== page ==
Rockford passes plan to use millions in federal grants for neighborhood revitalization and home repairs

Rockford passes plan to use millions in federal grants for neighborhood revitalization and home repairs

ROCKFORD (WREX) — Millions of federal dollars are coming to Rockford in the form of grants. The city gets this grant money every year to revitalize the city and help low-income residents.

This year, it got $3.3 million, which is about $300,000 more than it got last year. But the money can only be spent on specific things because of federal regulations.

“We do get these grants and the city will look at what portions of this can be used for different means, but we really need to use it in a prudent manner and the way in which it’s supposed to be used,” Third Ward Ald. Chad Tuneberg says.

This year, the plan targets specific areas for funding. It includes housing, community development, economic development, homelessness, and planning.

But how is that money getting split up?

A portion of it will go towards reducing blight, a major goal of the city for the last few years.

Nearly $500,000 will go toward clearing 45 properties spread out across the city, but a targeted area will be the Orchid neighborhood on Rockford’s southeast side. It’s all part of the city’s Neighborhood Revitalization Strategy.

Reducing the number of dilapidated or abandoned properties has always been a goal for the city. According to a study from the Region One Planning Council, last year, Rockford made up for between 80 to 85 percent of blighted properties in all of Winnebago County.

Fifth Ward Ald. Venita Hervey says the city has been doing a great job reducing blight thus far, and this plan will continue that, but there’s still work to do.

“Let’s keep that moving, but blight reduction isn’t developmental,” Hervey explains. “It’s maintenance — cutting out the infection, if you will. It’s making it better, but it’s not improving the things that truly make a neighborhood.”

And that’s why Ald. Hervey says the place to start for community development is with affordable housing and housing repairs. Coincidentally, that’s where a bulk of the grant money is going.

More than $1.5 million will go towards creating more affordable housing units by bringing current properties up to code and helping renters move in. One of the grants will allow low-income residents to apply for housing repairs, if they meet the qualifications for income and code regulations.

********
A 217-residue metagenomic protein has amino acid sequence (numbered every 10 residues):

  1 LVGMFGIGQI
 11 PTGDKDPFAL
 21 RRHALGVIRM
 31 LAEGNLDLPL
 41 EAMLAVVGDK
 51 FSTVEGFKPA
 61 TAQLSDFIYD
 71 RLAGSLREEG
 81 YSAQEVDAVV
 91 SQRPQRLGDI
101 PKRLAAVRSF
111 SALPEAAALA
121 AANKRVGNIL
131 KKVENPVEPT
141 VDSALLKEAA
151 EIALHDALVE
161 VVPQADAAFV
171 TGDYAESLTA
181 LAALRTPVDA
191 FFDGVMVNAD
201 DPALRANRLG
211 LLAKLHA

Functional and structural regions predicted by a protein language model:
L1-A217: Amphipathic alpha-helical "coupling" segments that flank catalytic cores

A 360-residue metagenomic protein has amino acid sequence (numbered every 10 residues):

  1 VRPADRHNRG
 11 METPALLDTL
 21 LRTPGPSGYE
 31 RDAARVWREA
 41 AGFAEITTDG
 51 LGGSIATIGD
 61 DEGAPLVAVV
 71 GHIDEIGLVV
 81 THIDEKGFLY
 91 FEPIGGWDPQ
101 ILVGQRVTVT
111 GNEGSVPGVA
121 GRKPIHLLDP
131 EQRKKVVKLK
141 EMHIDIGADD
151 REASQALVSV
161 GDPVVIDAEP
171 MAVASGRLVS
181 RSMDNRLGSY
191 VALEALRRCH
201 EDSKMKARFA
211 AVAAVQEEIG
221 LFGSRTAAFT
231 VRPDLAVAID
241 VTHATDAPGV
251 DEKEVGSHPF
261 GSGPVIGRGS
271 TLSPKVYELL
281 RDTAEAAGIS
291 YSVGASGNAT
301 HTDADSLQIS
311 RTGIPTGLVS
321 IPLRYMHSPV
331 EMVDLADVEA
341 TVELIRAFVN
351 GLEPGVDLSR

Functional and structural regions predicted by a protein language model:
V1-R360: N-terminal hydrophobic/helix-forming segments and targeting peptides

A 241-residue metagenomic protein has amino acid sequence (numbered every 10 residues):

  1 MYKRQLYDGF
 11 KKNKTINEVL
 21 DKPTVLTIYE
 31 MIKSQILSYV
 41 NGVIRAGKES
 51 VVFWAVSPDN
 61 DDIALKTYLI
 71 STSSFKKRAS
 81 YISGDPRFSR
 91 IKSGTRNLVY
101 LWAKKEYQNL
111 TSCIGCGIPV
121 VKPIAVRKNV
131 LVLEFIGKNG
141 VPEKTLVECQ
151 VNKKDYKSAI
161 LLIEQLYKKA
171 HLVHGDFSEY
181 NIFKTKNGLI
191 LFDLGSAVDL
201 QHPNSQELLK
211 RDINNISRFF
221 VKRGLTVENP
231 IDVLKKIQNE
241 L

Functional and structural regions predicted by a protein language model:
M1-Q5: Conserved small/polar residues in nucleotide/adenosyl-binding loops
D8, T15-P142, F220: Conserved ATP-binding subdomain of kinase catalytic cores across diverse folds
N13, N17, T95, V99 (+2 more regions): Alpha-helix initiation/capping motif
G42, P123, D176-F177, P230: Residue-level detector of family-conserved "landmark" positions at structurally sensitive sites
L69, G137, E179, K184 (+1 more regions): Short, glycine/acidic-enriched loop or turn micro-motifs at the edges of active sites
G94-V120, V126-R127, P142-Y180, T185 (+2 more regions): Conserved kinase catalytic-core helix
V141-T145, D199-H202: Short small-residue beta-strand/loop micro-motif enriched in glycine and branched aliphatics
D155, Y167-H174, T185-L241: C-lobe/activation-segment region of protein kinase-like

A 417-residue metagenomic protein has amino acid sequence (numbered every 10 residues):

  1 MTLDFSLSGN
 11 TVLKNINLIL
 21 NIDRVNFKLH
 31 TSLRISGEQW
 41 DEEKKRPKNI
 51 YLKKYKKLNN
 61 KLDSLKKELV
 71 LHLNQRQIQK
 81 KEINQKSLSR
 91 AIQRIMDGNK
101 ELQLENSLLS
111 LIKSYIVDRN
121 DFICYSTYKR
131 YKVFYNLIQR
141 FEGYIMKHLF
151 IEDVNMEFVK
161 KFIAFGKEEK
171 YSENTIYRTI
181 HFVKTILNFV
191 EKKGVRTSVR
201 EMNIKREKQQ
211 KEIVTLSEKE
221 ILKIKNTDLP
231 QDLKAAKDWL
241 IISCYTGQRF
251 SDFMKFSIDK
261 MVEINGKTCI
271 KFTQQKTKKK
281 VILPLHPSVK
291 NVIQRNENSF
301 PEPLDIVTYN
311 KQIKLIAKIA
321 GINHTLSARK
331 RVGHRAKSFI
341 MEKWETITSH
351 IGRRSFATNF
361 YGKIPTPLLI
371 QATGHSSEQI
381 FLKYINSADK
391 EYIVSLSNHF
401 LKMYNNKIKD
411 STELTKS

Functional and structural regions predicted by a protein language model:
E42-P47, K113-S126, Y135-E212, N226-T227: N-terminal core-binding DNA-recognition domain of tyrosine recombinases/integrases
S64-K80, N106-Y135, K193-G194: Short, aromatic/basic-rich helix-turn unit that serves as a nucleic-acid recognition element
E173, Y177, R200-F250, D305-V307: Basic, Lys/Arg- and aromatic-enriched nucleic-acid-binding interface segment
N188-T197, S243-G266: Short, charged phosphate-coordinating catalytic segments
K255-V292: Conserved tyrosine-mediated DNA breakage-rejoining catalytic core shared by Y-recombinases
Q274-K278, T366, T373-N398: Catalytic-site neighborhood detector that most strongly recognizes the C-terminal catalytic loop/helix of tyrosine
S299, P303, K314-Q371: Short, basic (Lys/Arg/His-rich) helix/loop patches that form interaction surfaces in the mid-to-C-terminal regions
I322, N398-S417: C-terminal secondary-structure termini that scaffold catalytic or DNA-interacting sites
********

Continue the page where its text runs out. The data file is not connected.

“Individuals do have to meet certain requirements — they also have to be up to code in other areas of their property,” Tuneberg explains. “There are specifications to meet, so not just everyone can come and take advantage of this.”

During Monday night’s meeting, city officials say they expect significant demand, but Hervey explains how someone in need could stack loans.

“Let’s use roofing and other housing rehab, you could stack those two together, so the person might be able to get a total of a $50,000 forgivable loan,” Hervey says.

In the past, those loans have capped between $25,000 and $30,000.

You can apply for these programs on the city’s website under housing rehabilitation programs.

Another big area where money will go is homelessness prevention.

Four separate programs will receive around $170,000. Money will go to emergency shelters and transitional housing, support services, and prevention and rapid re-housing.

Aldermen we spoke to say, while it’s good we’re investing money in homelessness, it’s “astounding” to them the amount of money we need to spend on homelessness each year. Other say they don’t think it’s enough money and we should be spending more.

Aside from the grant money, also at city council on Monday night, a hookah ordinance was brought up for the first time. Several aldermen say they city has been approached about putting in hookah lounges in different areas of Rockford.

Right now, they say Rockford doesn’t have any hookah lounges, so this would be the first step in bringing one to the city.

Next week, it will be addressed in a city council committee and then aldermen will decide if it will go forward or not.

Published at Tue, 02 Feb 2021 05:08:08 +0000

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Written by Riel Roussopoulos


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